I frolicked over to a the false summit of Taylor Mountain having to gain about 500 feet in a fairly short stint. From the false summit it was a small descent and then a lengthy traverse across mostly solid talus and tundra. This terrain I can really move on. Another 200 ish feet of gain and I was standing on the out of place summit of Mount Taylor A. From summit to summit it took me a little under an hour. It was around 9 a.m. I signed the summit register and wanted to hang for a minute but the wind and clouds snarled me off.

Traversing to Taylor

Mountains from the summit of Taylor

Mount Aetna from Taylor Mountain summit

I had been eyeing possible routes off of Taylor all day. I needed to do a south west descending traverse down in to the Hoffman Park basin area and avoid cliff bands I had taken note of. Easy enough. It was so steep, perhaps even steeper than the Jones Peak descent but the tundra was negotiable until it wasn't. I found myself once again cursing the ground below me as I entered the land of mining remains and to add insult to injury I ended up in the middle of the cliffs I had wanted to avoid. Negotiation was incredibly tedious as they were loose. Finally I found myself in the last 200 feet of shrabble, then it was over, and I was standing in the basin timidly looking up at the two mountains I had stood atop.

Initial descent off of Taylor.

Then some of this...

And then this came out of no where.

The end of the terror.

Farewell you hellacious demons (Pano from the bowels of Hoffman Park)

A short bushwhack and I connected with the mining road, running it back out to 230. I made a left on 230 and decided to run to Boss Lake. I mean why not, it was right there. It was a beautiful trail, so lush and green but it went UP and at this point the vert monster was in desperate need of real food not elevation gain. I dug deep and topped out at a beautiful mountain lake with 10 Buena Vista inmates building a bridge. I found a little spot and laid down for the first time, inhaling another Peter Rabbit Organics (kale, broccoli, and mango) whilst listening to the sweet naturalistic sounds of inmates cursing. I inhaled the winds of success and accomplishment and I think I had a smile on my face.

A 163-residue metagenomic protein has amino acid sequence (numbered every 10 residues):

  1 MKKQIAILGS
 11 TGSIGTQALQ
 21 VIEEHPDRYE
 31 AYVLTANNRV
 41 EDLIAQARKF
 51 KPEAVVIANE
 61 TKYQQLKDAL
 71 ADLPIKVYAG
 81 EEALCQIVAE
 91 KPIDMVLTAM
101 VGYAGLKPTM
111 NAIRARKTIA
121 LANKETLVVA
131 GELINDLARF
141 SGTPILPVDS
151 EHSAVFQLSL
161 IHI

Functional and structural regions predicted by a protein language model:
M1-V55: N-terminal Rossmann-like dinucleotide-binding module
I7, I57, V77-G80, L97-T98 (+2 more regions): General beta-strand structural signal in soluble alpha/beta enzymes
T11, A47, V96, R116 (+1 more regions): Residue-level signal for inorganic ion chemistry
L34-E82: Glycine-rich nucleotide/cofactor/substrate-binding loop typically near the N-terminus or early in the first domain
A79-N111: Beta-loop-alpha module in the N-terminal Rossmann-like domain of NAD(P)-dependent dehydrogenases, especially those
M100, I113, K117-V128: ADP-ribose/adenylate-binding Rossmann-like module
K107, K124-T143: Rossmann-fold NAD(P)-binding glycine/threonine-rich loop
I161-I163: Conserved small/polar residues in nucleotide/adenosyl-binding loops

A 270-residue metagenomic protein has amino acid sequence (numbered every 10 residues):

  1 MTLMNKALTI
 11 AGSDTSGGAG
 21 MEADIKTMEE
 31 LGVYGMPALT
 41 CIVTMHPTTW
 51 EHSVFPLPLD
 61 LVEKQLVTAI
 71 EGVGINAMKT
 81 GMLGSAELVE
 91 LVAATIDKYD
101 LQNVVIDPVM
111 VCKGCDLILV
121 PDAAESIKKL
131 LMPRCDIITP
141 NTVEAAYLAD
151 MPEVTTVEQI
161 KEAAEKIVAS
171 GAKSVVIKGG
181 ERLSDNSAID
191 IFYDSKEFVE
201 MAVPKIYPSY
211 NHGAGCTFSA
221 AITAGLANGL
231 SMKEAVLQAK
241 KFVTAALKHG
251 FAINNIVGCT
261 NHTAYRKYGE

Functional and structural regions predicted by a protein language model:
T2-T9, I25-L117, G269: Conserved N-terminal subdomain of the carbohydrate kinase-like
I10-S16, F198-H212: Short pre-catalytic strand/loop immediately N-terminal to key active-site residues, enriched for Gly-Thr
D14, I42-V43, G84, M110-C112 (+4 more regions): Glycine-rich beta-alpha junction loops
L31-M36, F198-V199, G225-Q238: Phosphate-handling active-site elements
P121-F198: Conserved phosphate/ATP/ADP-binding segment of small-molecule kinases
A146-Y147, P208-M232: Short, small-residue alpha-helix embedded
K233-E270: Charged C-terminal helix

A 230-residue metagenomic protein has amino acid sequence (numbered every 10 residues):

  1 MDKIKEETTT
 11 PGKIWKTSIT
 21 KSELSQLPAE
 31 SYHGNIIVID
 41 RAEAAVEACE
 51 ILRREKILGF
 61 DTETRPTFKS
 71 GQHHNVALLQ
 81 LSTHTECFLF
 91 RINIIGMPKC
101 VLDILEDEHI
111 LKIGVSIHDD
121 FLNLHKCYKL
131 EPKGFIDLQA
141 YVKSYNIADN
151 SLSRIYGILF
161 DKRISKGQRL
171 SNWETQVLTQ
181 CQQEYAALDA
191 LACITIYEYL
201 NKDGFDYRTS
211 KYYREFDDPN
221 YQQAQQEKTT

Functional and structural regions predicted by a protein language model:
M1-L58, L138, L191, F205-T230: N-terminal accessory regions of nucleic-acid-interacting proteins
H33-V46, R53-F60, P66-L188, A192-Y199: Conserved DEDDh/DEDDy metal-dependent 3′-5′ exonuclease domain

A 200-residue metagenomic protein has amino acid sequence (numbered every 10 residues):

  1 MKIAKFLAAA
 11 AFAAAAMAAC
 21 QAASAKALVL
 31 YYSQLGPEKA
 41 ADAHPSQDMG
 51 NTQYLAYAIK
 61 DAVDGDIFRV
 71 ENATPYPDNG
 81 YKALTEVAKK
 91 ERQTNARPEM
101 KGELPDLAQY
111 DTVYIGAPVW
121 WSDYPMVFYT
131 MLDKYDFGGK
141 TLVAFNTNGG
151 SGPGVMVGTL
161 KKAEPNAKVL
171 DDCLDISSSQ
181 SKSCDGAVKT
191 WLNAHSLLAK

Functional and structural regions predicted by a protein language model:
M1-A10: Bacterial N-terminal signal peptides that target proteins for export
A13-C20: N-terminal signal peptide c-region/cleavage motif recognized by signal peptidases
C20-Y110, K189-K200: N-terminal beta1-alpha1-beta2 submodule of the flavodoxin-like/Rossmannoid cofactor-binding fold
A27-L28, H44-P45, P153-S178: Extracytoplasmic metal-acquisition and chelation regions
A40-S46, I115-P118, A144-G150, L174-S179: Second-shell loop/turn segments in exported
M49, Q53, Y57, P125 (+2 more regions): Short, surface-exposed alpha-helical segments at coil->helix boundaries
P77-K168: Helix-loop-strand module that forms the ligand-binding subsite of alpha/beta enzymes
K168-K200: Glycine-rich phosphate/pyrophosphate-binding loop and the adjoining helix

Back in the forest.

Bridge to Boss Lake.

Boss Lake

Peter Rabbit gave me that Boom Bam Pow again and I ran, not trotted, ran out of there. I felt fantastic and believe me at this point, I should not have. About 1.75 miles closer to my car I stumbled upon a cute little old man hiking along with his dog. I stopped running and began hiking with him. I just knew I would have a neat conversation with him. I love the wisdom that old mountain men embody and even though I wanted to make it to my car by 11:30 a.m. I also wanted to hear this mans story. And hear his story I did, Lee you rock! It was worth the extra half an hour.

I was rolling out at 12 p.m., back to my creek spot where I took an extra long dip. I traveled to a dirt parking lot behind a restaurant and gas station in Poncha Springs where I bought nothing but instead took dirt-bagging to the highest possible level as I prepared myself a three course meal while sitting in my camping chair under a tree. I did some yoga, ate some watermelon, drank some tea, and really took everything in. A fierce storm moved in and when lightning crashed in to the field across the street I packed up the parking lot party. Honestly, I was really sad my 48 hours was up but grateful for the experience and my safety.

Keepin' it classy.

There is simply no substitution for pure unadulterated adventure...until next time, thanks for reading

Thumbnails for uploaded photos (click to open slideshow):
1 2 3 4 5 6 7 8 9 10 11 12 13 14 15 16 17 18 19 20 21 22 23 24 25 26 27 28 29 30 31 32 33 34 35 36 37 38 39 40

Comments or Questions
I saw on maps a road that appeared
07/17/2014 23:19
to go up Taylor but I never saw it in person. My conclusion at the end of the day was these mountains are best done in winter. Either way it ended up being quite the adventure!

Ridge runner
Careful there...
07/17/2014 23:22
Please don't hate my 80+ mpg dirt bike and it's ability to get me to some gnarly trailheads. Also, please keep in mind that some people physically can't hike to these places and their only chance to see nature is to use ATVs, etc. Differences in hobbies don't make one person better than another.

But let's not get hung on up that. Nice job on two solid days. I too threw up (many times) on my first attempt up Esprit Point, though mine might have been from food poisoning.

Very impressive...
07/17/2014 23:48
being able to sing songs from start to finish. I usually get stuck repeating the chorus over and over for hours straight.

07/18/2014 00:16
I am still learning. @nkan02

@ridgerunner I do not think I am better than anyone because I can run to these places. Not sure how you extracted that from I hate RV's. It has nothing to do with my vs. their ability to climb mtns. It has everything to do with inefficiency and the crisis our planet is in.

Nice job!
07/18/2014 01:37
Glad you got 13,712 and Jones!

07/18/2014 02:01
@moneymike That's the game...if I get stuck on a chorus I lose a point.

@CODave ... It was not too bad but def. kept me on my toes.

Another camera/photography question...
07/18/2014 13:29
So I know you said you use your phone and a point and shoot for your photos, but what do you use for editing the pics?

Great report. Shavano Lake looks like a spot I need to check out. That whole route looks like a blast, albeit a bear of a day.

Keep on keeping on

07/18/2014 13:35
I use the feature that came with my photo ap on my macbook. Nothing fancy. That gives me the black and white and sepia stuff.

To draw on the pics I use a website called